I made a Google Form to correspond with anything I wanted to track, and then linked that to a QR code. I then printed it on a half sheet of colored paper, laminated, and put it on a key ring to keep it together. Now, if someone is tardy to class (or whatever else happens that I scan for) I can quickly fill in the information I want and done! The best thing about this is that when any of my teammates do this as well, it all goes to a shared spreadsheet I can access in my Google Drive! 
Screen Shot 2016-03-24 at 10.02.31 PM
  How to Set It Up
  1. Download a QR Code reader on your smartphone. I have an iPhone and have “QR Reader for iPhone”.
  2. Go to your Google account and make a new Google Form for whatever you’re wanting to track and be able to scan.
  3. When you’re finished building the Google Form, copy the link that Google gives you that is attached to the form (the link you’d use to share it with someone else).
  4. Google a QR Code generator. I used this one:
  5. Select URL on the QR Code Generator and copy the link to the Google Form you made into the “Enter URL Here” box. From here, a custom QR Code should be made.
  6. Save the QR code that you just made.
  7. Insert the picture of the QR code you made onto a word document, label what the code is for and print.
  8. Use the QR Code reader on your phone and scan the QR code to test it. The Google Form you filled out should pull up on your phone or device.
  9. Fill out test information in the fields and then visit your Google Form response spreadsheet in your Google Drive to make sure everything shows up. If it does, you’re FINISHED!
So what do you think? Will this make anything easier for you in your classroom? I’d love to hear how you use Google Forms or QR codes in your classroom!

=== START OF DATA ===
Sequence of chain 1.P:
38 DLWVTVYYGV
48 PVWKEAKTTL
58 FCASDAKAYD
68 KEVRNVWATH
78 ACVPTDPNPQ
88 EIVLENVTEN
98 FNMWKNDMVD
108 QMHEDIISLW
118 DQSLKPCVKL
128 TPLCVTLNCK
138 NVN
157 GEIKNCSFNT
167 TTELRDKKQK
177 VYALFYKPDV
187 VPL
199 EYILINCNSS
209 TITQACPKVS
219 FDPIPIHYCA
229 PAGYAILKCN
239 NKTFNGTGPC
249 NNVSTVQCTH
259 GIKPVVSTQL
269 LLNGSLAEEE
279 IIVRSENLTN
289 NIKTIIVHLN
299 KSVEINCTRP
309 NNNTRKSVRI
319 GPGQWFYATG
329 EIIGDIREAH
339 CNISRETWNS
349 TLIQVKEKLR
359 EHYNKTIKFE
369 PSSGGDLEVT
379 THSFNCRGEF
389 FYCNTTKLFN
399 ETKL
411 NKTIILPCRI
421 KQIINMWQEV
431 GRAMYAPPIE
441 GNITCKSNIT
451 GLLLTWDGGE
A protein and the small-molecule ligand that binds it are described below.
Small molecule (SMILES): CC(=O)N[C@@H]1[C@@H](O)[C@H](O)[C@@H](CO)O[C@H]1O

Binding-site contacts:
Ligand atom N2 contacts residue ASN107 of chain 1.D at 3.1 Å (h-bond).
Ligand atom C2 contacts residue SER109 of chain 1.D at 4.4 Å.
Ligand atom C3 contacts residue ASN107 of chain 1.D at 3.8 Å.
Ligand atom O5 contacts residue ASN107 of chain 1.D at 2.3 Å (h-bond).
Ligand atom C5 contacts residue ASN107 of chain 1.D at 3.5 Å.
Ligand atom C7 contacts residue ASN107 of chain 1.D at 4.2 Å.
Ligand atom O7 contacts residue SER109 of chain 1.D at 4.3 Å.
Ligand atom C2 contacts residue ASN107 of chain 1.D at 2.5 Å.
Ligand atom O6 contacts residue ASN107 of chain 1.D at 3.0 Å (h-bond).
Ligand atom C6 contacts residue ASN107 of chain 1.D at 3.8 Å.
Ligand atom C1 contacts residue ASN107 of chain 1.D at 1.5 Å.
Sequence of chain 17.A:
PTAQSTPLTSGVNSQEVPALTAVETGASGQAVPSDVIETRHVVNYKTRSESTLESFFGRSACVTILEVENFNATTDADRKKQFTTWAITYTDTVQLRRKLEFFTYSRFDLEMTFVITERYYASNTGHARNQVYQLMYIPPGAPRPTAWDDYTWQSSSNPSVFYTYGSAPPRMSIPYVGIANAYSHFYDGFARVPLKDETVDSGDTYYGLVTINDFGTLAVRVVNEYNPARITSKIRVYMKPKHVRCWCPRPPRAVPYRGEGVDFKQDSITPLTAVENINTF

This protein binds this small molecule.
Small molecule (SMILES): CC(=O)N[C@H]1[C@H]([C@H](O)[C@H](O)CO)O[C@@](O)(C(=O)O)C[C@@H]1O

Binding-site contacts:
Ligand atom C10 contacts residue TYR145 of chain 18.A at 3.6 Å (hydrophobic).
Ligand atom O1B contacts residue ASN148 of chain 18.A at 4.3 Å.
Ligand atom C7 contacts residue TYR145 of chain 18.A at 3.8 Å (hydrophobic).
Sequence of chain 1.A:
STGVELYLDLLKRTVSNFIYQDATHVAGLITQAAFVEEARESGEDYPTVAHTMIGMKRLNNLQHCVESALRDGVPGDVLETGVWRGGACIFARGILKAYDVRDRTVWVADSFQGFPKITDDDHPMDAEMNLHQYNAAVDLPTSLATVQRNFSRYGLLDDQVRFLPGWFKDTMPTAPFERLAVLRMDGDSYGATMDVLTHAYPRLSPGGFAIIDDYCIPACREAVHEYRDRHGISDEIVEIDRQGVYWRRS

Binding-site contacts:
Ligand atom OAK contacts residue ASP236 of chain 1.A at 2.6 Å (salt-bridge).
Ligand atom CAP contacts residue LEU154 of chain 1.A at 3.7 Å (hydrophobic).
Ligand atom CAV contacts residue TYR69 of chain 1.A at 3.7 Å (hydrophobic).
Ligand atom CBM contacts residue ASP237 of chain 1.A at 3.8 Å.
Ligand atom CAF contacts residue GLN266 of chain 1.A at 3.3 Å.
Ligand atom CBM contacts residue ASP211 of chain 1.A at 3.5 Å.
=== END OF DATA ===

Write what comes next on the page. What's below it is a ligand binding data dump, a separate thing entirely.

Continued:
Again, shoutout to Amber at for the original post! 

Peppy Zesty Teacherista

*UPDATE: I’ve received many in-depth questions about how to do this, so I created a more in-depth Step-By-Step Guide! Check it out here.

Also, check out How to Differentiate Using Google Forms here



p.s. Want to start a teacher blog just like this one? My friend, Suzi, wrote an ebook that can help you get started!

How to Lesson Plan: The Easy Way

Lesson Planning, Middle School, Teaching, Time Saver
Each year, like most everything else in my classroom, I adjust my lesson plans and create newer materials for all of my lessons (powerpoints, bell ringers, exit ticket activities, worksheets, rubrics, etc.). Each class each year is different, and what kids struggle with from one class or one year to another changes. You have to differentiate differently. You figure out what works and what doesn’t work.
When I first started teaching, like most first year teachers, a lot of times I found myself working “harder, not smarter” and re-creating the wheel for every little thing. Even after my first year, I never had a great way to organize  my lesson materials.
I’ve tried many systems. I made folders on my computer and labeled items by topic, but at the end of each year I’d look back at my documents folder and have a bunch of videos, powepoints, and worksheets labeled with just a date. “9.17.15”, for example. What the heck did I do on September 17th? That would lead me to have to click each folder, or document, and figure it out. Out of frustration, when I couldn’t find things, I would end up just re-doing something I knew I had somewhere.